Okay, so never have two shows been more different! Don’t ever accuse me of not giving you variety at Rather Be Mental…! Now to a show by NBC… meaning it could essentially get canned at any time so enjoy it while you can. I’m surprised a show like this took so long to get onto a major network, after the hugely successful E.R. and the totally underrated Third Watch, I thought for sure we’d have a totally focused fire department show. But it took a while for the idiots over at the network to catch up. Thankfully – they did.

Did I also mention I am in love with Taylor Kinney… Yeah, prettttyyy BIG factor! Source: Shayson (Tumblr)

Chicago Fire follows a Chicago fire department, meaning we get a lovely action packed insight into both muscly fire men and kick ass female Paramedic’s. A little slow getting off the ground at first, Chicago Fire is finding its feet half way through the season. The writers seemed to have realised that, like so many NBC shows before it, the characters are what is most important. Therefore, we are treated to many a layered soul, with many a complicated relationship. There is a chance occasionally that Chicago Fire falls into the ‘soapy’ trap from time to time, but when ever that seems to be happen, there’s a huge explosion or a plane crash to avert us back on course. While I am not raving over this show like I was American Horror Story, I can definitely see it has potential. What I would like to see more of is – a) more time on the street; and b) a little more of that smart humour that made shows like Third Watch so God damn good.

While it certainly ain’t perfect, I would say that Chicago Fire deserves a look if you are prone to a hospital/cop drama. Even if it’s not your thing, the whole show is full of beautiful people – who can act – which, makes a refreshing change. I am sure, as the season progresses, the show will just keep getting into its stride.

Like I said, Chicago Fire can be found on NBC or Sky Atlantic. Or online. Again. Hehe. 

3) Miranda

Oh look at that face… how could you dislike her?!

Ah… Miranda Hart. Every time I say her name I feel a rising urge to shout… “For Prime Minister!”. She encompasses everything I could ever want in a female British comedian. It’s hard to believe that I took so long to watch her sitcom, I just kept seeing her on TV wondering, “Who is that woman?” Then one day, my cousin told me that I absolutely must be watching Miranda as it was

“Move along…!” Miranda slightly illegally impersonating a police officer.

totally hilaire! (A word you’d understand if you saw the show). The reason I love Miranda so much, is she is basically every normal thirty something woman if you stripped away all their inhibitions and made them 12 again. I’m only 22, but how I longggg to be bold enough to ‘gallop’ down the street – because, after all it is such a more efficient form of transport!  Watching Miranda, I find myself thinking, “Oh dear… I’ve done that too.” Not exactly great when she’s constantly acting insane and humiliating herself. Because, as Miranda Hart so puts it in her book, ‘Is it just me?’, she always gets stuck at the little moments in life. The big ones – weddings, deaths, births etc. She can do fine. There is a mandatory guide book for how to behave for each and every one of those moments. But it’s the little moments – like accidentally losing your skirt at a job interview and passing it off as a deliberate move to show how smooth your legs are – that she gets so so wrong (genuinely happened to her… ). The sitcom can be ridiculously silly at times, but I think we all need that in our lives. Not afraid to use the odd catch phrase, and most certainly not afraid to let the world know her biggest, cringiest moments, Miranda is a breath of fresh air and a hark back to the silly comedy we would at times get from the likes of Morecambe and Wise. Except that, Miranda is a lot truer to life and definitely makes the odd ‘misfit’ like myself feel a lot better about themselves. Just for clarity Miranda… No, it isn’t just you.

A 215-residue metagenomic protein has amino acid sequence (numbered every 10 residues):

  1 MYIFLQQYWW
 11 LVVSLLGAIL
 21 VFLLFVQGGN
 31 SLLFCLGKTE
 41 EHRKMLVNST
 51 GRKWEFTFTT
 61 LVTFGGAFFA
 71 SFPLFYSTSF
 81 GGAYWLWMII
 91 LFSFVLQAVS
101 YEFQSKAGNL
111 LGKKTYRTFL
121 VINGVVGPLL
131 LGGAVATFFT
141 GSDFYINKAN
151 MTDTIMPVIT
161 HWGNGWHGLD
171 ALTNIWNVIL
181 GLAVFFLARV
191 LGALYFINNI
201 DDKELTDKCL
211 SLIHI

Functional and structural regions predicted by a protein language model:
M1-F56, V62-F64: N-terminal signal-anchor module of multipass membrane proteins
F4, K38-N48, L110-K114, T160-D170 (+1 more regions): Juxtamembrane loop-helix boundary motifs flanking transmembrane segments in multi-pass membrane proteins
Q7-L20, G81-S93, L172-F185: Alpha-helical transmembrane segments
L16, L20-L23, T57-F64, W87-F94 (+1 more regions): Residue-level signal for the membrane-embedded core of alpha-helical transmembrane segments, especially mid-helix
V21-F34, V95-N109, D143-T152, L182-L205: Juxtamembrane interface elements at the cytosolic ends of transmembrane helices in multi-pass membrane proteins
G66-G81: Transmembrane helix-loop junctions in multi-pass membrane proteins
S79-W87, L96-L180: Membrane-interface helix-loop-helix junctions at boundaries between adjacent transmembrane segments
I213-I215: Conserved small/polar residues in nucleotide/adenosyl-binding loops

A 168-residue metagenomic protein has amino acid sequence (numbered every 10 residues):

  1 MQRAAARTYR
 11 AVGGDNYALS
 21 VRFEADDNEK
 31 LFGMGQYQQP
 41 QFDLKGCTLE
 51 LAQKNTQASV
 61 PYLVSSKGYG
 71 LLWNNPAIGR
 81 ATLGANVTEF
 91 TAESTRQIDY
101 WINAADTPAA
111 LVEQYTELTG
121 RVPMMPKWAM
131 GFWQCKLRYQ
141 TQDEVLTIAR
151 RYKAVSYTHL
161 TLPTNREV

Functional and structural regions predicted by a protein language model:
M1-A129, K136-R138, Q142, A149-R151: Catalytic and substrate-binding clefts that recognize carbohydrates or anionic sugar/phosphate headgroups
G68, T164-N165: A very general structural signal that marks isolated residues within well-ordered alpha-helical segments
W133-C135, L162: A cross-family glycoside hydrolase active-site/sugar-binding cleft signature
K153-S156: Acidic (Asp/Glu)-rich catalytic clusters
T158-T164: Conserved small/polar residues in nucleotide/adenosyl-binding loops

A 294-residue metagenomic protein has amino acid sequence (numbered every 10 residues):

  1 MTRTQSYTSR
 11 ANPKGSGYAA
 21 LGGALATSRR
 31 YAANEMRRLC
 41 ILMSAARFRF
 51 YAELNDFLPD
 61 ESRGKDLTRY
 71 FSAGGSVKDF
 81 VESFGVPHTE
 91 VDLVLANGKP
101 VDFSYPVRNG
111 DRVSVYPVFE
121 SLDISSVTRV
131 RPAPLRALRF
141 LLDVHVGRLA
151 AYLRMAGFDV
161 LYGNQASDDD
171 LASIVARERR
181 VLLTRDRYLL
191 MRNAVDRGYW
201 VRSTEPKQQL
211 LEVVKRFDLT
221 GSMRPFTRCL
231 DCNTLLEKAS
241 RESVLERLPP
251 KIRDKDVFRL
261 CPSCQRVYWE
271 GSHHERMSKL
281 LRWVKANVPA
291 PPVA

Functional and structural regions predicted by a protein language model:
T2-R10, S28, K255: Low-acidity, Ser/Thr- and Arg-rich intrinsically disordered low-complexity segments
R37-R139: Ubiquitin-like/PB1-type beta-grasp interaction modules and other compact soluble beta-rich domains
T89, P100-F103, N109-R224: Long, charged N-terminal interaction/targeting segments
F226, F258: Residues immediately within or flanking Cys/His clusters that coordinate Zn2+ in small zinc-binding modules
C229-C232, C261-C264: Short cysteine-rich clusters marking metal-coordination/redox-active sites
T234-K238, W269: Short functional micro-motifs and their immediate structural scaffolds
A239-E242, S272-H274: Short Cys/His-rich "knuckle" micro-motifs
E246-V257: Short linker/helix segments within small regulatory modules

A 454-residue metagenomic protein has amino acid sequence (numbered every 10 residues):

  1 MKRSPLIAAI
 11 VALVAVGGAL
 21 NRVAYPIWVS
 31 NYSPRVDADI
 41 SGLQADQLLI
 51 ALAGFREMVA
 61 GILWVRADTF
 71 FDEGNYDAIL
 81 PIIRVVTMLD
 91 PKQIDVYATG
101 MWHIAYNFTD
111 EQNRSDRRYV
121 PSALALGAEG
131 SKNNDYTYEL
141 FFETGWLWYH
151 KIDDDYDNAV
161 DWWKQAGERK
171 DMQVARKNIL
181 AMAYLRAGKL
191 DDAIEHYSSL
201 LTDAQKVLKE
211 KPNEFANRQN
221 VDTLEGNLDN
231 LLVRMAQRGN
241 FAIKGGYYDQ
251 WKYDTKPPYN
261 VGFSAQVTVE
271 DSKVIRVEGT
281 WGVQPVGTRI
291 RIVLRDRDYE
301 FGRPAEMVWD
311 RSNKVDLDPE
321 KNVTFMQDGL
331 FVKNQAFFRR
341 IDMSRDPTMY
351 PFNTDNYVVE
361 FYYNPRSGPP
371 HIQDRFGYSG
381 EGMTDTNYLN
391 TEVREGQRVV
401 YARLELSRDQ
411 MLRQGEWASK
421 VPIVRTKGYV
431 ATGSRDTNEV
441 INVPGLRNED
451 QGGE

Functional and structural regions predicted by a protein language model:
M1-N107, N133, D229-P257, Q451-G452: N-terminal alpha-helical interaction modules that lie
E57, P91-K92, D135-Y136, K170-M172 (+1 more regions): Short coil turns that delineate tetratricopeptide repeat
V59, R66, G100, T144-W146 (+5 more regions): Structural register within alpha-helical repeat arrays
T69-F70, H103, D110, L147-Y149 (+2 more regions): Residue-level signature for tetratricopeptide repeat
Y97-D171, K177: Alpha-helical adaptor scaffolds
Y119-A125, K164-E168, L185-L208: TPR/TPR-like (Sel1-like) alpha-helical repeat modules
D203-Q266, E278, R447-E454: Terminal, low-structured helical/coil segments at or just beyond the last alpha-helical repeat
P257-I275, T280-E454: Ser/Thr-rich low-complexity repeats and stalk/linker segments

Watch Miranda on Tuesday nights on BBC1. I have no clue whatsoever if your treated to it in the USA (although it’s so British I’m not sure you’d get it…) but if not, again – ONLINE.

Special mention

Also, if you happen to be British, and are checking out Miranda, keep the tele on BBC1, as Mrs Brown’s Boys is an Irish sitcom that definitely gets a good few laughs.

That’s all from me now folks. Wow, definitely covered the spectrum of TV fiction. Give us a like on facebook to keep yourself well in the loop for any more of my recommended shows. Chow!